The best thing as far as I am concerned about handmade jewelry is the freedom to do anything you want...within reason. So I like to make fun designs like vases of flowers. I've done this before. This time, I have adapted the tree of life design idea and made it into a wire vase of flowers pendant. Here is the basic tutorial.

What you need :
  • vase shaped and flower beads ( these were courtesy of Kazuri West and The Best Beads)
  • 18 G and 26 G wire for the pendant (I used fine silver plated silver wire, courtesy of Parawire)
  • a suitable mandrel (something cylindrical)
  • chain nose pliers
  • flush cutters
  • large bail forming pliers (or use a pen)
  • leather cord or chain (I used stitched leather cord, courtesy of Endless Leather)

Choosing the right beads is the first order of the day!  Pick bead shapes which remind one of vases. The Kazuri ceramic beads (black and purple ones above) had larger holes which allows for the passage of several wire lengths so they are perfect as vases.  You can use any flower beads - it will depend on how large your pendant is going to be and how you want the final design to look. 

Use any suitable cylindrical mandrel. It helps to draw their basic shapes on paper and then play with the beads and see how they fit within the circles.

I chose this small round bottle as my mandrel.  Cut about 1 ft of 18 G and wrap it around the bottle.

Use your chain nose pliers to bend the wire lengths up in the same plane as the circle.

Working from the spool of 26 G wire,  wrap the bottom of the uprights a few times.  There should be a tail of about 1 inch or so on the left. Then wire weave the two upright wires.  Use a 1 by 1 figure 8 weave.  Basically, take the weaving wire and feed it from the outside to between the uprights. Bring it up on the outside of the other upright and back between the uprights again.  Repeat for about 1 - 1. 5 inches depending on how large you want your bail to be.

Cut the weaving wire leaving a 3-4 inch tail. Trim the beginning tail and tuck in the end with your chain nose pliers.  Trim the upright wires so they are even.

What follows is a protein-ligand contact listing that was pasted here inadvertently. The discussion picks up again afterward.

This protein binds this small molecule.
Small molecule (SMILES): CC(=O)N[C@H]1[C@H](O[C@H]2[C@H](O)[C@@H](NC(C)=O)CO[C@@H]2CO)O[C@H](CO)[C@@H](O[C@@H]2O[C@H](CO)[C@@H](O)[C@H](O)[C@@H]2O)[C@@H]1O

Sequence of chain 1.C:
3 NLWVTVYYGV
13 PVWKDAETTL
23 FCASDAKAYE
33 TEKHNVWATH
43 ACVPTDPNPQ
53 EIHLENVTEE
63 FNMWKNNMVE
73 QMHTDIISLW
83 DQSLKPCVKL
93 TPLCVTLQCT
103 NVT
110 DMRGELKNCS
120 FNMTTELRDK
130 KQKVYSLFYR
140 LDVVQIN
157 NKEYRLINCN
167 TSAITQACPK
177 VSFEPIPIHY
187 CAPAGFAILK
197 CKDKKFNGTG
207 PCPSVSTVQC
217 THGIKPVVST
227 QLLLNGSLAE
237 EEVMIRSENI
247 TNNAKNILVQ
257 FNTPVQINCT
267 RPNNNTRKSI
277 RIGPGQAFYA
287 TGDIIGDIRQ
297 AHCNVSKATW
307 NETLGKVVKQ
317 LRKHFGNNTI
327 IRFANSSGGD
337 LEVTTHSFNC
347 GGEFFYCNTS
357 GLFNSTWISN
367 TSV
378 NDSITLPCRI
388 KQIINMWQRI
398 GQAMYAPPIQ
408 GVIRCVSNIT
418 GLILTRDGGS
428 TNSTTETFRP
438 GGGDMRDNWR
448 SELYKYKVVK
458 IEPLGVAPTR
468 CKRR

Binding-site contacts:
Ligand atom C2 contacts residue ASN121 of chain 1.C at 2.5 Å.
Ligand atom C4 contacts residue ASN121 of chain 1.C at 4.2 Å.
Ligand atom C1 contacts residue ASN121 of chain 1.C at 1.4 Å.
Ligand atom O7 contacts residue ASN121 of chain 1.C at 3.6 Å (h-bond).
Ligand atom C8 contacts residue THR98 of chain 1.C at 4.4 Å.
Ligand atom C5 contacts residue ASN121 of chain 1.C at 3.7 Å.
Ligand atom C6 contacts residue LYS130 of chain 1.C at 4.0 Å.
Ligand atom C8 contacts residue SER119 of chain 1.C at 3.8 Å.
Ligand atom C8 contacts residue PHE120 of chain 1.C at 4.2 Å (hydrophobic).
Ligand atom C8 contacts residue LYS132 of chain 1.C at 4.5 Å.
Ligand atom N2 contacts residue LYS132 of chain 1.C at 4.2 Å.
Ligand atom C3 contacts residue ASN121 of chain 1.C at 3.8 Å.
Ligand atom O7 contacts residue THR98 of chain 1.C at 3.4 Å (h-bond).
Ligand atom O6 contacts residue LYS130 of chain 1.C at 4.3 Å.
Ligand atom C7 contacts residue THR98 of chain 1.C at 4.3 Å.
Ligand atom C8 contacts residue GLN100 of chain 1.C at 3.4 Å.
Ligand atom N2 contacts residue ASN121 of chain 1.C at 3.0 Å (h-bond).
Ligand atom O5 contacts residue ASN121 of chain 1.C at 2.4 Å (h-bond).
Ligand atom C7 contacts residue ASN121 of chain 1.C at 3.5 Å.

Generally, half hard wire is best for forming frames.  But as the wire I used is soft, it is imperative to work harden it (hammering) so it stays in shape.

Now comes the fun part. You can wire up the flowers and "vase" in different ways.  This is how I did it for the purple pendant.  Cut 2 lengths of about 9 inches of 26 G wire.  Wrap on end around the frame near the bail.  Trim and tuck in the wire ends.  Then feed each wire through a flower bead and the "vase".  Then wrap each wire around the frame as shown below.  To make the flowers stay in place, use your chain nose pliers to add kinks or bends to the wire above and below each flower.

Bring those wires through the "vase" again and add more flowers. End those wires by wrapping around the frame at the top. Trim and tuck.

If you need to add more wire wire, start wrapping another length at the bottom.  I only used one extra wire length of about 5 inches, so I trimmed off one end after wrapping at the bottom.  If you need two extra wires for flowers, use and center 9 inches and wrap around the bottom.

I also used the extra wire to wrap at the top of the "vase", then added another flower bead and wrapped around the frame. Trim and tuck. 

Take your chain nose pliers and place it at the spot where the two uprights begin. Bend the uprights so they are about a 45 degree angle to the plane of the circle. Then use the bail forming pliers or a pen to form the bail. If you need to wire weave a little more, do so.  You can see I bent the remaining unwoven parts of the uprights sideways.  These are then used to wrap around the base of the uprights.

Make sure the wires are of the same length before scrolling them.

I also made my own cord ends, jump rings, and clasp using 16 G wire.  See the links below for the how-tos. I used my large bail forming pliers for doing this.

The flowers will spin making this a kinetic design.

You can vary the shape of the pendant - to square, rectangle or even that of  my next design below. Some flower beads have center holes like the white ones used in this uniquely shaped pendant. So I used tiny seed beads for the center. Just feed the wire up through the hole, thread on a seed bead and go back down through the hole. I also used 24 G wire for the flowers. Otherwise the vase pendant construction is the same. 

All final photographs were taken with my  iPhone 6S with the camera+ app and the Modahaus photo studio in natural light. The tutorial photos were taken using artificial lights (daylight CFL lamps) in my windowless basement studio.  Click here for more information on my How to Photograph Jewelry Webinars - will resume in January 2016.

Before You Go:
Techniques :
Original Post by THE BEADING GEM
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